A news item informs us that Camden, New Jersey, may shut down its city libraries if more financing is not forthcoming. A veiled threat to sell or destroy its book collection has even been offered to rattle the cages of the electorate. Such responses by government officials are not uncommon. When Proposition 13 was passed by California voters in 1978 — greatly reducing state property taxes — a number of cities immediately announced that they would cut back on library and/or city parks services. How dare the rabble stick its collective nose into the affairs of state?
It should be noted that the services local governments are the first to curtail are those actually desired by the citizenry. There is rarely a suggestion made that the jobs of city administrators be eliminated. After all, someone has to be shooting paper-clips at his fellow workers, or reading People magazine, or solving the daily crossword puzzle! The assumption prevails that, while non-government employment or programs are subject to curtailment during economic recessions, the continued employment of these make-believe "public servants" should remain protected.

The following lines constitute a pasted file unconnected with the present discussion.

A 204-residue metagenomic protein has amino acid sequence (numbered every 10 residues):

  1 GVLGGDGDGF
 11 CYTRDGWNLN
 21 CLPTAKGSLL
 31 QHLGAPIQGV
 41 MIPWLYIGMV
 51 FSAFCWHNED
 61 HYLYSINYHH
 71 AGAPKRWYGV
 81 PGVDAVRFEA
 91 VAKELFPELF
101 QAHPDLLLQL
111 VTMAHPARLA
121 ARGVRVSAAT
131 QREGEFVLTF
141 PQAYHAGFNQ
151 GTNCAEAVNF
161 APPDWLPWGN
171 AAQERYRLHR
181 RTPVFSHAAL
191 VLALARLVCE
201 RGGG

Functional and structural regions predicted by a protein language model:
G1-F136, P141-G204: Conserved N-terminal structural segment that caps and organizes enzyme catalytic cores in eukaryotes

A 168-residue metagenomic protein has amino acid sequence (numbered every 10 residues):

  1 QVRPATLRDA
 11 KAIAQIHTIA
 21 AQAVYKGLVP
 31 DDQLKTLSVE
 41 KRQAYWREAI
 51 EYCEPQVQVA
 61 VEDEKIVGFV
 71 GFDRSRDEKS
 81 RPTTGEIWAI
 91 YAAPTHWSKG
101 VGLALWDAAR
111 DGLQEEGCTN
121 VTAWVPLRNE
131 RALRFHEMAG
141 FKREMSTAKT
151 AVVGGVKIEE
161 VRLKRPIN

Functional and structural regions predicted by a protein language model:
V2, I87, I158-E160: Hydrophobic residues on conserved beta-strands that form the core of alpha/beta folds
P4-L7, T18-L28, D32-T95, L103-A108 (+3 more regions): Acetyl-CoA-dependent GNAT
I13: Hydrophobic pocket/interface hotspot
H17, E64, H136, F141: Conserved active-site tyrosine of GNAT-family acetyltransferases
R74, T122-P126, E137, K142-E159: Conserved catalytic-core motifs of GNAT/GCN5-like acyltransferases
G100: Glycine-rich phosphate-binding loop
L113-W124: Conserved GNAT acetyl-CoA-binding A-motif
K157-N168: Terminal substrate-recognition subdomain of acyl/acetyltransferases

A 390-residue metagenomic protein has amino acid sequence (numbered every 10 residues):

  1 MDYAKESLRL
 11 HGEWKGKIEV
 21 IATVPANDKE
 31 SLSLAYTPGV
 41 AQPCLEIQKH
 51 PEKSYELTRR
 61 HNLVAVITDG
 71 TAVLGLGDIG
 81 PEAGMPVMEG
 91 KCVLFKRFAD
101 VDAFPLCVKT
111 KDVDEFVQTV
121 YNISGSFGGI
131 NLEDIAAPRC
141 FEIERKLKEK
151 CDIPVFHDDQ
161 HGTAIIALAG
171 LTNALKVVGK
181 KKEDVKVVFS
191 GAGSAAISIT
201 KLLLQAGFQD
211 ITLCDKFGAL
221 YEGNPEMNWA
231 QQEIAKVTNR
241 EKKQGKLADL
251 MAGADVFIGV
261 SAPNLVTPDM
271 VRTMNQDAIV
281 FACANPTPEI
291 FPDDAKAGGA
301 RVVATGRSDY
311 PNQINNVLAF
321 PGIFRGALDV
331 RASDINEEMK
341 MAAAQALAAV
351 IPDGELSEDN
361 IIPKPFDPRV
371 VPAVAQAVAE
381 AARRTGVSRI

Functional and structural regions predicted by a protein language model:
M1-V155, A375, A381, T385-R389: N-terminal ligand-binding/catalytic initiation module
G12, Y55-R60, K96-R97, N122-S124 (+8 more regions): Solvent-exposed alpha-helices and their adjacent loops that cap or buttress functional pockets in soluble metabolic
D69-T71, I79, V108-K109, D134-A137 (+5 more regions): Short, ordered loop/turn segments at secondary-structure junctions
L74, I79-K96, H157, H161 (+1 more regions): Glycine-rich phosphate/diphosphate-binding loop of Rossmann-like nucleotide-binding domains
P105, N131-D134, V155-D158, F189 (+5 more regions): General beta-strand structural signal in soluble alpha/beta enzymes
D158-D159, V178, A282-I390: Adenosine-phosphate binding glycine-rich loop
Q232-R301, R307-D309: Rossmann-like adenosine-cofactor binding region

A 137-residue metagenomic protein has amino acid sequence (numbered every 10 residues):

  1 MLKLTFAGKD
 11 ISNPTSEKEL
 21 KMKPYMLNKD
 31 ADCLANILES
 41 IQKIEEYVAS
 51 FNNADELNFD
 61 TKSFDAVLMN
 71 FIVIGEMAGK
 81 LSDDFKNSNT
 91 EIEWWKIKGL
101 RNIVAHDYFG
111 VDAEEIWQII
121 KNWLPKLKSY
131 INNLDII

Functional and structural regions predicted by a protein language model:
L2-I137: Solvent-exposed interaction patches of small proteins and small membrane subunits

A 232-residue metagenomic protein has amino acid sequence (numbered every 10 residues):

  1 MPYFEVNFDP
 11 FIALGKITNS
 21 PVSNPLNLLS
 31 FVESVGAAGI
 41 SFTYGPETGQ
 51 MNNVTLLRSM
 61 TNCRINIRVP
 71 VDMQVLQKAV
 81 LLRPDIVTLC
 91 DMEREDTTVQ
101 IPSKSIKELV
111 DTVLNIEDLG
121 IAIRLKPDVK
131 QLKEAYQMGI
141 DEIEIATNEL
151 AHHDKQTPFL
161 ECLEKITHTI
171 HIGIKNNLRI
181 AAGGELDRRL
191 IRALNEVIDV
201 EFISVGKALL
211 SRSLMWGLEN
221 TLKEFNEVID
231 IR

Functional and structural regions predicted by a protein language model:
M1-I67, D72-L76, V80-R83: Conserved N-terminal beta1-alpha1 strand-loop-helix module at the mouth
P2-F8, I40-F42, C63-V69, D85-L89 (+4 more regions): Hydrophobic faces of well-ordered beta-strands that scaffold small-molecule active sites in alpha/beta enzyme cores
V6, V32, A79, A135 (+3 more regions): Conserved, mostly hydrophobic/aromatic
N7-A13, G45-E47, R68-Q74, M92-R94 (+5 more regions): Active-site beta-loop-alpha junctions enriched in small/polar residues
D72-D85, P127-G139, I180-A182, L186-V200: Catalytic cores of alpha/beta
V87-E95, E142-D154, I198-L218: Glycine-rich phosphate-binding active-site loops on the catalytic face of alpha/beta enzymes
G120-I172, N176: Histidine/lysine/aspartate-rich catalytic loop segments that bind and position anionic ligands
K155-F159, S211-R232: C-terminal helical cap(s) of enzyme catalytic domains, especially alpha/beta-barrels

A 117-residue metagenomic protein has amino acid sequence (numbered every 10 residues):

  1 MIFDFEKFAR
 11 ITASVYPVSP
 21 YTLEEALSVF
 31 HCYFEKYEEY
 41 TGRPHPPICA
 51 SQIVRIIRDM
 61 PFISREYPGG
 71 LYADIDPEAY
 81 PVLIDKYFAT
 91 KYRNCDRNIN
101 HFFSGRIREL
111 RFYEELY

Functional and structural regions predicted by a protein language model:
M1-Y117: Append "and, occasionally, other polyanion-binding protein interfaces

As officials of various cities look for ways to cut their costs, let them begin with those agencies and services that the local citizenries do not value: perhaps meter maids, traffic courts, or health departments that spend their time ferreting out little girls' lemonade stands, would be places to start.